New Hanover County to expand coronavirus testing starting Monday

New Hanover County to expand coronavirus testing starting Monday

NEW HANOVER COUNTY, N.C. (WECT) - The public health department in New Hanover County will implement “one of the most extensive and aggressive” COVID-19 testing programs in North Carolina, beginning Monday, according to county officials.

People who are experiencing symptoms of COVID-19 can call the coronavirus call center at 910-798-6800 to be screened by a nurse. If you then meet the criteria after that screening, you will be referred to a drive-through location in downtown Wilmington next to the Schwartz Center at a certain day and time for the actual test at no cost.

The screening process will give people with mild symptoms the opportunity to be tested, which is considered less restrictive than current state and CDC standards.

“This is the most extensive and aggressive testing effort by any county in North Carolina that we are aware of; and our team has been working diligently to bring this valuable resource to our residents – so we can increase our knowledge of the impact of COVID-19 in our community as well as extend care and support to those who are ill,” said New Hanover County Board of Commissioners Chair Julia Olson-Boseman during a Monday morning news conference.

“This testing is for anyone who is experiencing symptoms, but it’s especially important for those who don’t have insurance, or who lack access to health care, because they can be tested at no cost with the support from our Public Health staff that they need," said Olson-Boseman.

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Posted by WECT News on Monday, April 27, 2020

The county has the capacity to test up to 2,400 people (or roughly 1% of the county’s population) over the next four weeks. This is on top of the testing being done by local providers. According to the US Census Bureau, there were more than 234,000 people living in New Hanover County as of 2019.

Eligible residents for this type of screening will include people who are experiencing symptoms, having limited or no access to healthcare and got the pre-screening through the call center. According to the CDC, symptoms can include fever, cough, shortness of breath, chills, muscle pain, headache, sore throat and a new loss of taste or smell.

Lisa Brown, public health preparedness coordinator for New Hanover County, said that once an individual tests positive, contact tracing will begin. The county will use this data to determine how prevalent COVID-19 is in the community and if the county’s mitigation efforts need to be altered.

“As of [Monday morning], we have had 79 lab-confirmed cases of COVID-19 in New Hanover County. But we know that this number of lab-confirmed cases is not the full picture of COVID-19 in the community,” Brown said.

Brown added that the testing recommendations from the N.C. Department of Health and Human Services have focused on testing people who were at high-risk of serious illness, people who work in high-risk settings like long-term care and health care facilities and people facing severe symptoms.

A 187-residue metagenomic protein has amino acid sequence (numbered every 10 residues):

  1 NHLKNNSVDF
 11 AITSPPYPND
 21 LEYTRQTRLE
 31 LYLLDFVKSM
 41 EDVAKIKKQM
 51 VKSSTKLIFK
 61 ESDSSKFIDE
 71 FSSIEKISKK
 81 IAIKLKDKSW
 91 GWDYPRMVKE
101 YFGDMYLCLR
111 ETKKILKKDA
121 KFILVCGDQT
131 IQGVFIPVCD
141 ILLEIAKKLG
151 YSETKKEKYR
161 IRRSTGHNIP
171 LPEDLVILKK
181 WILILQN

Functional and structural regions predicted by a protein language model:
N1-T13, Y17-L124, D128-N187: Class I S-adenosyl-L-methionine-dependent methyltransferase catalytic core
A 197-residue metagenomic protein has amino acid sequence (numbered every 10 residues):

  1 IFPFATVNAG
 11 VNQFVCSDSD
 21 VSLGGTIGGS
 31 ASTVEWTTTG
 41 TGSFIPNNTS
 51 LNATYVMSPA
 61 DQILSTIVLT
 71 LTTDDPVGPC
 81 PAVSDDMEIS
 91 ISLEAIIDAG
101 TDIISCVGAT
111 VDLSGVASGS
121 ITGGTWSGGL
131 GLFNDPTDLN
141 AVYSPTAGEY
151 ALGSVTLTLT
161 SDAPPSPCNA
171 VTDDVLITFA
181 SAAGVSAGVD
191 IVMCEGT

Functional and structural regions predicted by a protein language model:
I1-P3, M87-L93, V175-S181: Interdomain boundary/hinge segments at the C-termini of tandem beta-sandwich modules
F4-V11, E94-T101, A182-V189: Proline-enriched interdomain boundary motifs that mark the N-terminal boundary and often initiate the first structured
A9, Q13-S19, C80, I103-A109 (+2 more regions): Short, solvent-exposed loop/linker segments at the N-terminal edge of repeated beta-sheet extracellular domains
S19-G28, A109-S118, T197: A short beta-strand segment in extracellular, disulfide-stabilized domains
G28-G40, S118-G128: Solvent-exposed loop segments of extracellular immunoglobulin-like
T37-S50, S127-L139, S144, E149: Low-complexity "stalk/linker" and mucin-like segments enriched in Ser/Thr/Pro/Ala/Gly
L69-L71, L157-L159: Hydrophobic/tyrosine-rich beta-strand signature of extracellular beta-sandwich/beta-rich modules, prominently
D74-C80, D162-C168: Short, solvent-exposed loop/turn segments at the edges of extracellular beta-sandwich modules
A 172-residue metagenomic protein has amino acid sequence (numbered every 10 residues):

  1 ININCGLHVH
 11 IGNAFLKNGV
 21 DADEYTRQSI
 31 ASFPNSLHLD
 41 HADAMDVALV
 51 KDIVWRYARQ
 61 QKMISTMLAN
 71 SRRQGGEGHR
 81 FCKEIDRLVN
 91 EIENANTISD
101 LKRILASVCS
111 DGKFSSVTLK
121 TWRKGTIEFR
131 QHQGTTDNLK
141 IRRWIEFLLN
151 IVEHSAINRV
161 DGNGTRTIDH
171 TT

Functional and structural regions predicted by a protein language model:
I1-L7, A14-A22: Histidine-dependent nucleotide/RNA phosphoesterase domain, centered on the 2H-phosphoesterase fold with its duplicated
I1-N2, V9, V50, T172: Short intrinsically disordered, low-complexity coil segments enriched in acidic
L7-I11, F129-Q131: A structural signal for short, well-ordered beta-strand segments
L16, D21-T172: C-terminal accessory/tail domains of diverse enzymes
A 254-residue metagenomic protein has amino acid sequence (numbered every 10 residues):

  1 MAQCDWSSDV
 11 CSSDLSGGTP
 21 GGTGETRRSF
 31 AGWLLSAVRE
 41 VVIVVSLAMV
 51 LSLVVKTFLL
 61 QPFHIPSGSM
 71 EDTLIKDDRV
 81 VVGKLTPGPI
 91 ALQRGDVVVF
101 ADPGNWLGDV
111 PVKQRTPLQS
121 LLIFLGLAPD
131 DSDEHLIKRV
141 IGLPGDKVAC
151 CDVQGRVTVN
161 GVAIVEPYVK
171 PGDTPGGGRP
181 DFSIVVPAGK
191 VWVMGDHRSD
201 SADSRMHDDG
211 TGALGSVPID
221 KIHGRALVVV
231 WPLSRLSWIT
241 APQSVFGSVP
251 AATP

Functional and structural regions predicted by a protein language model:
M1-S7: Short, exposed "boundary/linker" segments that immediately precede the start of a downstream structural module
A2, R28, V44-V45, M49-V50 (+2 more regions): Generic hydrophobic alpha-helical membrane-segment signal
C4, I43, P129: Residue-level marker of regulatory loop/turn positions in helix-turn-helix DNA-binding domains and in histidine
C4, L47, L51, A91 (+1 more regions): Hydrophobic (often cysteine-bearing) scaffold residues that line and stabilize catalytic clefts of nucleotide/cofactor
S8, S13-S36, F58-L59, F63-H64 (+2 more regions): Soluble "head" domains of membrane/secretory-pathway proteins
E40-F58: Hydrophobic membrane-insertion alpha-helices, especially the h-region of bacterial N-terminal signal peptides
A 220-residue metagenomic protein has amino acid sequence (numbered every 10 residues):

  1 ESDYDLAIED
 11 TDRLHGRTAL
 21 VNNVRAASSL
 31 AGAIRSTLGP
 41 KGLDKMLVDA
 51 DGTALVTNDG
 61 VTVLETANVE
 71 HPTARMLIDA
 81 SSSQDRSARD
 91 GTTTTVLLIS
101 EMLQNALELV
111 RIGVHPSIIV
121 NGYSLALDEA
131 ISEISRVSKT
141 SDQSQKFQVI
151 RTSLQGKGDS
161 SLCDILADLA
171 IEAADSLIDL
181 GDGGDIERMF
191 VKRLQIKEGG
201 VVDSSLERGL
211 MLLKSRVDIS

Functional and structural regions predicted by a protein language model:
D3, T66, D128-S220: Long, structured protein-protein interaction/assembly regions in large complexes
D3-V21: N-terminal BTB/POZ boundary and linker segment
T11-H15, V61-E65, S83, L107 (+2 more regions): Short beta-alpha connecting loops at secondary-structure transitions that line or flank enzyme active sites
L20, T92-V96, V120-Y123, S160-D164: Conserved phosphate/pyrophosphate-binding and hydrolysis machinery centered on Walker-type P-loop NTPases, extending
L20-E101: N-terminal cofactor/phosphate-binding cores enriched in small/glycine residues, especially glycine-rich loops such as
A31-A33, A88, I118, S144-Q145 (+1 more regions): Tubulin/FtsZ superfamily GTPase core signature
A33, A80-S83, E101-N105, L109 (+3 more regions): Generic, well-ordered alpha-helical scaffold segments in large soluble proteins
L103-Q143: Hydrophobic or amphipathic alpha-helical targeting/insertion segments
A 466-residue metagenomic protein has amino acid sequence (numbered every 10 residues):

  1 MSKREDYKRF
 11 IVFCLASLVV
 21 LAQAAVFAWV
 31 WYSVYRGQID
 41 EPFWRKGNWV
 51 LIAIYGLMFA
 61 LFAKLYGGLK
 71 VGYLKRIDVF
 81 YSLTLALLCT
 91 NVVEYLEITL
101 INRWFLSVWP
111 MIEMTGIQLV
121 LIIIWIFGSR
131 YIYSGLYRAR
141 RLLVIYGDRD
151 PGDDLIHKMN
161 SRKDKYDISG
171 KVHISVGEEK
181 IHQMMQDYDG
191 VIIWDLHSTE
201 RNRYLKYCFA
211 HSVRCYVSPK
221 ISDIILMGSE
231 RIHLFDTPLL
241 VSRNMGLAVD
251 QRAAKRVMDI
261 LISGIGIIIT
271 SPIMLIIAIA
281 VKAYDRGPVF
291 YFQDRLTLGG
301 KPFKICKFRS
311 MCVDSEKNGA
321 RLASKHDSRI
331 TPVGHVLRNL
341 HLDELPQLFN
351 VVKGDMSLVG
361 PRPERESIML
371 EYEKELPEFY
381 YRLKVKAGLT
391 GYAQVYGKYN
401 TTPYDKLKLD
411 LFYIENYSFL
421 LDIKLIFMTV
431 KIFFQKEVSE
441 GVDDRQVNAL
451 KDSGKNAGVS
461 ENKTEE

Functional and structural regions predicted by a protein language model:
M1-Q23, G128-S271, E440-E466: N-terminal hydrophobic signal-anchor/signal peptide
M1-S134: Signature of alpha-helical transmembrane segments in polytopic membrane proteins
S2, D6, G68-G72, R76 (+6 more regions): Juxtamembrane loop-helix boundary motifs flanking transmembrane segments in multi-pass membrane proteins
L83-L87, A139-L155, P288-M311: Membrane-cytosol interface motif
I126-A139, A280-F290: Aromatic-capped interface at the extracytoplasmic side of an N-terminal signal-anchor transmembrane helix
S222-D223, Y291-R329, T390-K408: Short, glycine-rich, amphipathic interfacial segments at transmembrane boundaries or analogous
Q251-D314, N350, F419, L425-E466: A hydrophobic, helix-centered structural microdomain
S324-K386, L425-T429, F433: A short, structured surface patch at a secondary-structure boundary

“So, we know many minor cases of COVID-19 in New Hanover County are not known by public health. This lack of visibility about where this virus is and isn’t limits our ability to follow up with contact tracing when needed. And that’s why expanded diagnostic testing in our area is so important for a step for New Hanover County,” Brown said.

Olson-Boseman said that as of 11 a.m. Monday, the call center has taken 50 calls and has scheduled 31 testing appointments.

As a reminder, the coronavirus call center’s number is 910-798-6800 and the center will be open Monday-Friday from 8 a.m. to 5 p.m.

Wilmington Mayor Bill Saffo also announced that an anonymous donor from the area business community made a donation of 10,000 antibody test kits and 5,000 N95 masks.

“This is a great example of when the private sector and the public sector come together to do great things,” Saffo said.

Brown said scientists are working to determine if the presence of COVID-19 antibodies confers immunity to the virus – and if so, to what extent.

The health department is still working on a plan to perform the antibody tests throughout the community, but Brown says they will first be offered on the 79-lab confirmed positive cases.

Brown says in addition to expanded testing capacity, these tests will help in the fight against COVID-19.

“It could help us determine if someone could potentially had COVID-19 even though they were unable to be tested at the time they were sick or they never even had symptoms. Targeted antibody testing might also be able to tell us very quickly, in a matter of 15 minutes or so, whether someone is in a high-risk setting,” Brown said.

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